Was there scientific knowledge in your family? Did you study science at school? Physics? Chemistry? Biology? Botany? Cosmology? History of Science? Geology? Climate? Human Anatomy and Physiology? Did you become interested in a particular kind of science?
Did you study Mathematics, Relativity, Quantum Theory? Genetics? Neuroscience?
Did you ever hear about Unified Science?
Were you aware of, or did you study, the connection between the rapid technological changes in the last century and the scientific knowledge that made such knowledge possible?
Were you aware of the effort made by the “human” sciences (psychology, sociology, political science, economics) to be accepted as fully accredited sciences along with the natural sciences?
(I wonder if one or two of you would volunteer to dialogue with me about these questions so that the issues would appear more concrete for all of us here. As we talk people will compare their own experiences with yours. Afterwards some of the historical and theoretical issues we take up will maybe have more relevance for you.) (this was omitted on the day)
Before I begin this next section wherein I will be making some vast historical generalizations, I want to raise several cautions for your consideration.
( Because of the overwhelming complexity of presently available human knowledge and opinion, we all tend to seek authoritative simplifications and generalizations. How do we discern what is authoritative/trustworthy?
Often we go with what Heidegger call “Das Mann” “the They”. “They say …” Especially if we grew up among people who “All say…
Especially if a group with whom we are passionately identified “all say …
Too much of this and we find ourselves repeating slogans in place of knowledge.
This of course trenches/builds on the fact that almost all our knowledge inevitably requires an element of trust. Trusting testimony of other people.
One of the great ways to avoid the seduction of slogan thinking is to reflect carefully on how omnipresent is our trust of testimony in making our way through life. —————————————————————————————-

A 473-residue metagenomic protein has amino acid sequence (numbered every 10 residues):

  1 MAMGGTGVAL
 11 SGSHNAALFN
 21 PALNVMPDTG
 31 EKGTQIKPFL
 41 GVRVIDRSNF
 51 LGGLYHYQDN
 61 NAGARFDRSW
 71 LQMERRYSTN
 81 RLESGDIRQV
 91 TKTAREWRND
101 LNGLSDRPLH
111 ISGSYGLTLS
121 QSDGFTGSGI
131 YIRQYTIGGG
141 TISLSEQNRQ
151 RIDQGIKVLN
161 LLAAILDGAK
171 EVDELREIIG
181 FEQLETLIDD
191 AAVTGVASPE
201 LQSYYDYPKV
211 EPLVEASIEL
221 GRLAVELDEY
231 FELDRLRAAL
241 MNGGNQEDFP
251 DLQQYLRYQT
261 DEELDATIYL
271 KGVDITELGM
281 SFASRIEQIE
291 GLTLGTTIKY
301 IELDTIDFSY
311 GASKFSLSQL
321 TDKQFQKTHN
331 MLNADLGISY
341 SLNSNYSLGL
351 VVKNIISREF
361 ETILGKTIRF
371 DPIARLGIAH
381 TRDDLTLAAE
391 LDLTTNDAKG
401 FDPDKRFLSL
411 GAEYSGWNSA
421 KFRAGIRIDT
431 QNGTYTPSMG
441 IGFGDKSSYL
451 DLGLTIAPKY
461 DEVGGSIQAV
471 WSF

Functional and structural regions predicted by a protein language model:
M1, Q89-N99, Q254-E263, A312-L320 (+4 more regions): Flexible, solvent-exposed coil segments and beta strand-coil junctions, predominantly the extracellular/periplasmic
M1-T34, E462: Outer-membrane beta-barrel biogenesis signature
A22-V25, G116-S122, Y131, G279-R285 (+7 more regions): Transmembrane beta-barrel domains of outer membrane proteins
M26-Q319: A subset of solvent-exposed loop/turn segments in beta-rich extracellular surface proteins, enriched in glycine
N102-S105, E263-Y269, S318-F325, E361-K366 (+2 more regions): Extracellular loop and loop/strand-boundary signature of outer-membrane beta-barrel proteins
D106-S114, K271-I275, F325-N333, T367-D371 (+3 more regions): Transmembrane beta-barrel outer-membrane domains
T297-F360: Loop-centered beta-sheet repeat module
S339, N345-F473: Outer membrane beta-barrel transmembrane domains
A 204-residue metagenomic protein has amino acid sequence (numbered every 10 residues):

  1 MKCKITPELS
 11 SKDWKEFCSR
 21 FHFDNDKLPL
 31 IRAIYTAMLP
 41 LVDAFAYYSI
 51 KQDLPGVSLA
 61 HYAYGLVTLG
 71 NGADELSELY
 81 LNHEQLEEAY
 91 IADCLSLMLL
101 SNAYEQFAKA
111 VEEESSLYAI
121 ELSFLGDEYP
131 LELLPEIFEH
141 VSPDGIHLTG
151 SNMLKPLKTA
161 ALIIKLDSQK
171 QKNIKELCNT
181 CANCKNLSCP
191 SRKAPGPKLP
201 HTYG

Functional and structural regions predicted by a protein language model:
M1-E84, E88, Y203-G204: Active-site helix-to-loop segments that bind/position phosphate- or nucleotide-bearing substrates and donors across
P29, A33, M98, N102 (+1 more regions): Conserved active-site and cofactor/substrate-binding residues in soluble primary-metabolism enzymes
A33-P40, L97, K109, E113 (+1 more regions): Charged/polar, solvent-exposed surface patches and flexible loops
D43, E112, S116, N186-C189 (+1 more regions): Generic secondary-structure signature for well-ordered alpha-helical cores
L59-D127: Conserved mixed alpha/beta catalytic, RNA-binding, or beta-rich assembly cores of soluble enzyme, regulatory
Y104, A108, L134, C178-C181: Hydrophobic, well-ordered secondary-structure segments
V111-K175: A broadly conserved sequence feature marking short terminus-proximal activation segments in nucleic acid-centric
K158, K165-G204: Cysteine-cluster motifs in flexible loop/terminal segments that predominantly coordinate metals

The big issue is not really between natural science and the human science of psychology but between generalizing knowledge (natural science & psychology) and individual (actual) knowing connection between two humans, that is only possible because of an evolution towards this possibility and concretely possible only if one is empathic and committed to the process of connection. ( see Hrdy)
Of course in an individual encounter each (adult) person will also speak out of an enculturated self, assuming many truths and beliefs, including those embedded in their common language.
But when we see a baby and a mother communicating we are aware of a large reality that is pre-linguistic and largely independent of the particularities of the mother’s culture.
This pre/non linguistic reality remains always within or under our adult encounters with others in psychotherapy sessions. It may be “the talking cure” but there’s much more going on than the literal talking. —————————-
I would like to take an example from history that can show us how we can both ‘know’ something but need to hold our mind open to better or fuller knowledge. (referenced the public letters between Umberto Eco and Cardinal Montini)